A method for the automatic 3-D segmentation of the spinal canal in computed tomographic (CT) images is presented. The method uses a priori radiological and anatomical information, mathematical morphology, and region-growing methods. The skin and peripheral fat structures are determined by delineating the air and other materials external to the body. Using the fat layer as a reference, the bone structure is segmented. The Hough transform for the detection of circles is applied to a cropped bone edge map that includes the thoracic vertebral structure. The centers of the detected circles are used to derive the information required for the fuzzy connectivity algorithm that is employed to segment the spinal canal. In a preliminary study, the method successfully segmented the spinal canal in eight CT volumes of four patients, with Hausdorff distances with reference to contours drawn independently by a radiologist in the range 1.7±0.8 mm.
We present our research efforts toward the deployment of 3-D sensing technology to an under-vehicle inspection robot. The 3-D sensing modality provides flexibility with ambient lighting and illumination in addition to the ease of visualization, mobility, and increased confidence toward inspection. We leverage laser-based range-imaging techniques to reconstruct the scene of interest and address various design challenges in the scene modeling pipeline. On these 3-D mesh models, we propose a curvature-based surface feature toward the interpretation of the reconstructed 3-D geometry. The curvature variation measure (CVM) that we define as the entropic measure of curvature quantifies surface complexity indicative of the information present in the surface. We are able to segment the digitized mesh models into smooth patches and represent the automotive scene as a graph network of patches. The CVM at the nodes of the graph describes the surface patch. We demonstrate the descriptiveness of the CVM on manufacturer CAD and laser-scanned models.
With the wide use of digital multimedia equipment, exchange of image data has become prevalent. Images and video data are exchanged through personal computers, mobile phones, and personal digital assistants (PDAs). Since the resolutions of each image display are different, it is necessary to change the image size accordingly. An image-resizing algorithm in the discrete cosine transform (DCT) domain is known to be fast for a compressed image. Most of the DCT domain methods truncate the high-frequency components during image downsampling and they are assumed to be zero to upsample images. We estimate the high-frequency parts using the correlation between the low- and the high-frequency components, and compare the peak SNR (PSNR) performances. We verify that the use of correlation is the best linear estimation in the mean square error sense.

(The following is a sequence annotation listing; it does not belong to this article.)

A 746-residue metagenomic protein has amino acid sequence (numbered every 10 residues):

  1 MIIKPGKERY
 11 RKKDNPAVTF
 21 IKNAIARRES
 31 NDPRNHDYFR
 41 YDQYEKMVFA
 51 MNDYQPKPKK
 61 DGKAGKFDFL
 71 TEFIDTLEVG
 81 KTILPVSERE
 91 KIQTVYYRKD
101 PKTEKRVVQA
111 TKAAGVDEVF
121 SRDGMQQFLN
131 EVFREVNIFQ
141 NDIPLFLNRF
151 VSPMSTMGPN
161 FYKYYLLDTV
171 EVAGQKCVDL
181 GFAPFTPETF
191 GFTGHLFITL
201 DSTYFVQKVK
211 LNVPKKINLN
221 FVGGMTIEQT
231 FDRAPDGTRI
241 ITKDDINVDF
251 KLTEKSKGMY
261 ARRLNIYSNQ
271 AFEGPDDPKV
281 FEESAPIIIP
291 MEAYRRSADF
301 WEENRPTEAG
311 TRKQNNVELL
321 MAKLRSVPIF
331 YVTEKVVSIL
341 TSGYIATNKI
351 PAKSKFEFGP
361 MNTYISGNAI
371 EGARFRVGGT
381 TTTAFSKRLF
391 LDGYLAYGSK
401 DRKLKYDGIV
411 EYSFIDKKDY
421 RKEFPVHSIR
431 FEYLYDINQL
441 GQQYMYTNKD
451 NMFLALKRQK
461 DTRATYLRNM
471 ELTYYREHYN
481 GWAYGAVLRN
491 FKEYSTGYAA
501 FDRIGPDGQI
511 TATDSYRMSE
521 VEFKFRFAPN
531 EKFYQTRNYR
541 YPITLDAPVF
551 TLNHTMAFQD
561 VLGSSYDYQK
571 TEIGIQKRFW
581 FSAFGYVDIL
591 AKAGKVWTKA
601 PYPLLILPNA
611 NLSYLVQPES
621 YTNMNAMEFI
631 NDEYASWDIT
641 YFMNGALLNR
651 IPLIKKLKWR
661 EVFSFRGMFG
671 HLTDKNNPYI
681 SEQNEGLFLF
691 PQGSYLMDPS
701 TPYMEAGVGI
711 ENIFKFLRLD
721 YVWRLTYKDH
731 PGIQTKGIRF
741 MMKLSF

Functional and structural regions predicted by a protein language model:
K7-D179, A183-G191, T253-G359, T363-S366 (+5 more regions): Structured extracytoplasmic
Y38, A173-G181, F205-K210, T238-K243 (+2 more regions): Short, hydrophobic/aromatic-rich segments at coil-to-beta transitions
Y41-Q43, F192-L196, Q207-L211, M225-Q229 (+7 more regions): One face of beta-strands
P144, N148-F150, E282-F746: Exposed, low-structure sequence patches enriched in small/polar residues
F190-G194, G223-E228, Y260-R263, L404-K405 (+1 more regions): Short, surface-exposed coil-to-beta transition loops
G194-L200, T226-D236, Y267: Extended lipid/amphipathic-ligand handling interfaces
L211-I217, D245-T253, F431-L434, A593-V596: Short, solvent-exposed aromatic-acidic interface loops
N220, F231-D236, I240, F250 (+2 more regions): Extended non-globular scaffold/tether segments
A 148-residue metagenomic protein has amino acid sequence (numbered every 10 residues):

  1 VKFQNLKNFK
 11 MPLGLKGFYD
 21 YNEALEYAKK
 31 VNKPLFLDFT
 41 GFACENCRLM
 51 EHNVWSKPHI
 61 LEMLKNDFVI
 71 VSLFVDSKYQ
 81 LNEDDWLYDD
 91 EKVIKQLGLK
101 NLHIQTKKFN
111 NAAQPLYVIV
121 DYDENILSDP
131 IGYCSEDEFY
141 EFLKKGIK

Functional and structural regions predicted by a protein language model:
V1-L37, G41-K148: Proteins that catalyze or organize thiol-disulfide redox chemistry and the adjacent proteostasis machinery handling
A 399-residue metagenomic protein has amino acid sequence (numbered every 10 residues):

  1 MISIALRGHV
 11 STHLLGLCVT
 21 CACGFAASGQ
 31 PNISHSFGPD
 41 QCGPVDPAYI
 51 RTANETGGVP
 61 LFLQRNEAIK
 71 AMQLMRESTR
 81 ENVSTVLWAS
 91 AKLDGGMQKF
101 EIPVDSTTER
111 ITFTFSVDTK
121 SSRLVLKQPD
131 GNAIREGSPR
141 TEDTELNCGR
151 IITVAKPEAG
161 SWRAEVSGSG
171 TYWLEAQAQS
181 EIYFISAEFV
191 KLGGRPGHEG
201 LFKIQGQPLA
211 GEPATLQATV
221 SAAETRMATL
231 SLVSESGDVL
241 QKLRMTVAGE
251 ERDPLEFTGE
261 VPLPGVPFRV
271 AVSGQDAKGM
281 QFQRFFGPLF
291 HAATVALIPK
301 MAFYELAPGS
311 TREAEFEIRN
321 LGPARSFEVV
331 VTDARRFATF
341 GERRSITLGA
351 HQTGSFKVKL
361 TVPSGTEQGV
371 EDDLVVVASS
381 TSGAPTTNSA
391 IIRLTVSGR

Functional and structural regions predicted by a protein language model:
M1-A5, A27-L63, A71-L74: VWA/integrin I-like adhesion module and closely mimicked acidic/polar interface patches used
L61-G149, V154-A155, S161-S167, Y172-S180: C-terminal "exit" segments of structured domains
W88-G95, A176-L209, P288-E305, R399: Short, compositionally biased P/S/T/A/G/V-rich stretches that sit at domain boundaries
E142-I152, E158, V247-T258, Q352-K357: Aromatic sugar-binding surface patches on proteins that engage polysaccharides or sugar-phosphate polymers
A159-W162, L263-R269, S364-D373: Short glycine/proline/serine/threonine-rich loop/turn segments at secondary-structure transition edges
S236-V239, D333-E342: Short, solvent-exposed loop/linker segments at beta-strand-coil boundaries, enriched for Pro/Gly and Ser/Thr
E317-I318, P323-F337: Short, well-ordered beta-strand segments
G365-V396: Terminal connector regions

We present a region of interest (ROI) based rate control for H.263 compatible video conferencing. A face detection and tracking scheme with very low complexity is proposed for segmentation. By analyzing quadratic rate models in frame layer, video object plane (VOP) layer, and macroblock (MB) layer extracted from the test data, a quadratic rate model at the MB layer with a modified physical meaning is proposed to improve the model accuracy. The basic idea is to use a group of uncoded MBs in the current VOP instead of individual MBs to update model parameters. A joint VOP layer and MB layer rate control algorithm is proposed. The VOP layer rate control assigns target bit rate for each VOP based on the coding complexity and visual importance, and determines an average quantization parameter (QP) for each VOP. Some new features of MB layer rate control are designed to utilize both average statistics of a VOP and individual statistics of MB together. The performance is compared with conventional TMN8 and object-based VM8 rate control, better peak SNR (PSNR) for ROI, and more accurate rate control can be achieved for various video sequences. The proposed rate control algorithm can be extended for H.264 ROI-based scalable video coding.
The advances in multimedia and networking technologies have created opportunities for Internet pirates, who can copy digital contents and illegally distribute them, thus violating the legal rights of content owners. In such a situation, digital watermarking has gained popularity as a main technology to implement the copyright protection of multimedia digital contents distributed on the Internet. We present a novel "nonblind" watermarking procedure for JPEG images based on the use of protected extensible markup language (XML) documents. The procedure enables the copyright owner to insert a distinct watermark code identifying the buyer into the distributed images. Furthermore, to increase the security and robustness levels of the procedure, the watermark is repeatedly embedded into an image in the discrete cosine transform (DCT) domain at different frequencies and by exploiting both block classification techniques and perceptual analysis. The embedded watermark is then extracted from an image according to the information contained in a protected XML document that is associated to the image.
We propose a new asymmetric watermarking scheme. In the proposed scheme, two linear transformation matrices are constructed. One matrix is secret and applied to a secret watermark to form a public asymmetric watermark. The other matrix is public and non-full rank, which is used to perform a public (asymmetric) detection using a correlation test. Theory analysis and simulation results show that the proposed scheme not only can provide a reliable asymmetric detection, but also ensures that the embedded watermark can be detected even if the asymmetric detection is disabled.